Israel has asked that Iran be thrown out of the UN. That would be symbolic and useful only to draw more nations into a coalition to take action against Iran. Though the UN will always be unwilling to act, the president should direct John Bolton to introduce a Security Council resolution to strip Iran of UN membership. And while that debate goes on, the president should sign a classified Presidential Decision Directive ordering massive covert action against the Iranian regime. Stability in the Middle East, desired by those such as Brent Scowcroft, is retreat. And this we cannot dare.
On past Halloweens, the president has dispensed budgetary treats to all the porksters in return for inconsistent support of his agenda. The president appears to be ready to stop this game, and it's high time. Cutting federal spending must be a priority, and if that means enraging porksters so be it. Vetoes should become commonplace, and there's a great place to begin.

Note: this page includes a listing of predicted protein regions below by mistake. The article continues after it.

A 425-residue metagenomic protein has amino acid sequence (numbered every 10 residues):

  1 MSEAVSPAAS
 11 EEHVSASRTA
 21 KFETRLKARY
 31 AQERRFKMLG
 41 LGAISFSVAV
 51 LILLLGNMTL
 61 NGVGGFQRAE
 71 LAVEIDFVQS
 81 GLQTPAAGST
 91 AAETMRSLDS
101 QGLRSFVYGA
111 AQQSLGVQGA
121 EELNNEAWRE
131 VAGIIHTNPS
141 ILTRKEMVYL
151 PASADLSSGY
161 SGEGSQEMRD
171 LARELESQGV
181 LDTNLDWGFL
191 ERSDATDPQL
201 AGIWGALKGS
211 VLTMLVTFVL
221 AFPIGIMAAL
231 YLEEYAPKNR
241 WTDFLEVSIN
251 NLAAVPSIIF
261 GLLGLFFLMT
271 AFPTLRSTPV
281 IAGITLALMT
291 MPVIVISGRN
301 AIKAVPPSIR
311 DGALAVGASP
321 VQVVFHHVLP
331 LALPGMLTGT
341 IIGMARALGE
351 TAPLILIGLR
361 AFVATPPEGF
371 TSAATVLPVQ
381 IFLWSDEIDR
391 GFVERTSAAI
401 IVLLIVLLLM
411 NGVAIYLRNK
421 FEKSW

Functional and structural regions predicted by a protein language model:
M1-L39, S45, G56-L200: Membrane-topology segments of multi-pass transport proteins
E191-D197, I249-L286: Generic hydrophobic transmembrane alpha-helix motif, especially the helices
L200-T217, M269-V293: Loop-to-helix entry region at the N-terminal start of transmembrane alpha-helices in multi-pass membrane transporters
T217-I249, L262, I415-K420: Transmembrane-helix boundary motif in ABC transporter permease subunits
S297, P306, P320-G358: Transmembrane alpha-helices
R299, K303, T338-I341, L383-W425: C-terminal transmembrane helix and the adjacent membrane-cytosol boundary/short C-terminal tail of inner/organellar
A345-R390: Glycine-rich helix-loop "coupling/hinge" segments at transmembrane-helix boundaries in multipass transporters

The president has often threatened vetoes, but has never signed one. Ever. The McCain amendment to the Defense Authorization bill, which imposes enormously confusing rules on the treatment of terrorist prisoners, is a very good place to begin. It passed the Senate 90-9, but a veto can be sustained in the House. There is every reason for the president to veto this bill, and none -- especially concern about judicial nominees and filibusters -- should stand in the way.
In one Sunday editorial, the WaPo said the president's persistent failing is a "lack of intellectual seriousness which goes hand in hand with his excessive trust in loyalists." The left, in its unending arrogance, still thinks of him as a drunken frat boy. The president mustn't answer the libs by falling into their knuckle-rubbing indecisiveness. That possibility will evaporate, I predict, with the next Supreme Court nomination.
TAS contributing editor Jed Babbin is the author of Inside the Asylum: Why the UN and Old Europe Are Worse Than You Think (Regnery, 2004).